Trial and error is OK! It took me at least two tries to know when to stop the dripping to avoid clumping. I had to add more batter because I had gotten it a little too thin for starters. I guarantee you that by the 3rd or 4th round, you’ll have nailed it :)

Heat oil on a medium flame
Get the boondhi ladle positioned above the centre of the frying pan.
Now I will let my pictures speak for themselves.

The boondhi ladle

My watery atta

bad bad bad!!

Not so great -too much water and too much batter in one go!

Really good right :)

That’s my wrist flying around with a ladle stirring the ladle :)

Check out these beauties :)

I had added to much batter

My best batches :)

You can see how I kept improving until it really did get perfect – I think adding the baking soda gave it the air to puff up nice and round.

Stuffed and Baked Pattypans

Pattypan5
A seasoned patty pan flower :)
Pattypans3
ready to eat!

These are beauties from my garden and after browsing plenty as to how to cook ‘em, I decided I will make a stuffed bake out of it! These squashes are as easy on the eyes as they are on the palate

The joy of cooking home grown abounds and “homegrown” will probably be my most favorite words for the summer!
This is a super healthy recipe and SO easy to make – I feel so good and pleased if I make a wonderful new dish and it is SO easy to make!
Ingredients
Pattypan squash (as many as you need or have)
Stuffing Ingredients
2- 3 tomatoes
1 onion
1 cup of cottage cheese
Spices:
Oregano
Pepper
Basil
Green chili 2-3
Turmeric
Fresh sage
Fresh Garlic chives
pattypan4
With the turmericborders

Preparation

Slit the pattypan head exactly where the flowery edges are and scoop the seeds out – keep the head of the squash to use with a different recipe (hope to blog this too)
I used Turmeric as a decoration around the edges of the flower and for more beautiful pictures, besides of course the wonderful flavors it brings to the dish
Make the stuffing
In 1 tbsp of olive oil, sauté the stuffing like you would a sauce, making sure to add the cottage cheese last and set aside
Prepare the patty pan by adding the same spices and some sea salt, so that it does not taste blah by itself
Now add the stuffing into the scooped hole in the patty pan
Grate some parmesan on top of it and bake for 30 minutes at 350 degrees
Eat hot…
As always, love you all and see you in your blogs soon
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My homegrowns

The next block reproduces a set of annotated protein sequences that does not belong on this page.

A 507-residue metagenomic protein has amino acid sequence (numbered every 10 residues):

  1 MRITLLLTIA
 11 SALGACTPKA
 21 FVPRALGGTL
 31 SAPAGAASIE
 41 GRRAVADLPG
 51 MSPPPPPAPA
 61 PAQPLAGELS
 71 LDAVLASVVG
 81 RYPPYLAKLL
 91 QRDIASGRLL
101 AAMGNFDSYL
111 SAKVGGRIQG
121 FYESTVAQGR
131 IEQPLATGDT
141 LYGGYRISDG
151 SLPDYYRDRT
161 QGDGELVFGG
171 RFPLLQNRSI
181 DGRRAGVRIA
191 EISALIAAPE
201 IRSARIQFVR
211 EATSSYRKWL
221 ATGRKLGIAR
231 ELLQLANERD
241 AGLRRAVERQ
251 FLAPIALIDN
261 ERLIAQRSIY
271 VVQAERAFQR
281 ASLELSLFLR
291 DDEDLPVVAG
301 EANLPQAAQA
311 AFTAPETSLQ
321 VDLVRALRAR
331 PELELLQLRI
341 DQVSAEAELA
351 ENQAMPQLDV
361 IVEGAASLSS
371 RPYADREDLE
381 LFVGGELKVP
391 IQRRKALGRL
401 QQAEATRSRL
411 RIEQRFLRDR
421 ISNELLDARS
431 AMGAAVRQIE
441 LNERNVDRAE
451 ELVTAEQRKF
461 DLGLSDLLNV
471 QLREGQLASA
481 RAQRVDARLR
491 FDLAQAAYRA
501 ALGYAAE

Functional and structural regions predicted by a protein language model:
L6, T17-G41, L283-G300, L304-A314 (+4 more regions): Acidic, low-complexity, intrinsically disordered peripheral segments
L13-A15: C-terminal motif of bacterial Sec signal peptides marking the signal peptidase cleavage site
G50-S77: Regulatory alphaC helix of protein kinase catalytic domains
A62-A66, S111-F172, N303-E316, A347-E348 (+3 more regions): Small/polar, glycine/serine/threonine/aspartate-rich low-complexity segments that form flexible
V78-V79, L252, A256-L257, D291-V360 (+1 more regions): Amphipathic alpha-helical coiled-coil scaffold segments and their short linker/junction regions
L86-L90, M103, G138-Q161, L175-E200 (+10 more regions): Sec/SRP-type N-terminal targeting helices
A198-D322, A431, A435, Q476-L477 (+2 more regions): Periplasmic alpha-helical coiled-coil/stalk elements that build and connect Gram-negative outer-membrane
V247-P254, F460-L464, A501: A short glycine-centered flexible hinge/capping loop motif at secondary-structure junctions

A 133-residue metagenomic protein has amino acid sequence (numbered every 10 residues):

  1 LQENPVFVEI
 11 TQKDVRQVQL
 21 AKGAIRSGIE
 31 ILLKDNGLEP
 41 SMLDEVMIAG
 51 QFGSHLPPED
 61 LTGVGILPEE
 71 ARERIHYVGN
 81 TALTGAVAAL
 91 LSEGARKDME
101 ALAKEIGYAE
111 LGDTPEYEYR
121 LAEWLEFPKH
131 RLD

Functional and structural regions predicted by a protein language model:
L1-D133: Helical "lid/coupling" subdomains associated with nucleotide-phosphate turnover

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Pattypan takes centre stage :)
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Their heads with the top scooped off for future recipe
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Cutting the rim like a surgeon – my dahling hubs
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Now he scoops out the seeds
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Ta-dah!
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The saute
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Stirred in
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Oven ready

Exciting announcements

I won a cook book my first ever from Cooking creations! YAY!! and thank you – I have heaps to read from that one!
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Sorry it got uploaded sideways :(

I am also excited to announce that NOW SERVING will be haing a 3rd guest segment soon…. Stay tumed

And last but not least my blog event FAST FOOD NOT FAST FOOD EVENT will be hosted by my sweet blogger friend, Vardhini Koushik of Vardhini’s Kitchen – Do check out her wonderful blog for event details and send in your entries –
That’s really it mes amies – bon soir until the next time!!!

Mixed Fruit & Veggie Stew AND Fusion Recipe Winner Announcement

MFVStew
Day 1 of the Blogging Marathon and I’ve chosen the theme of Curry in a Hurry
This is a very simple and wonderful curry to have with chappatis or rice or even pasta
It is colorful, healthy and above all extremely tasty. I used kokum for the gravy along with coconut and other spices. Read on here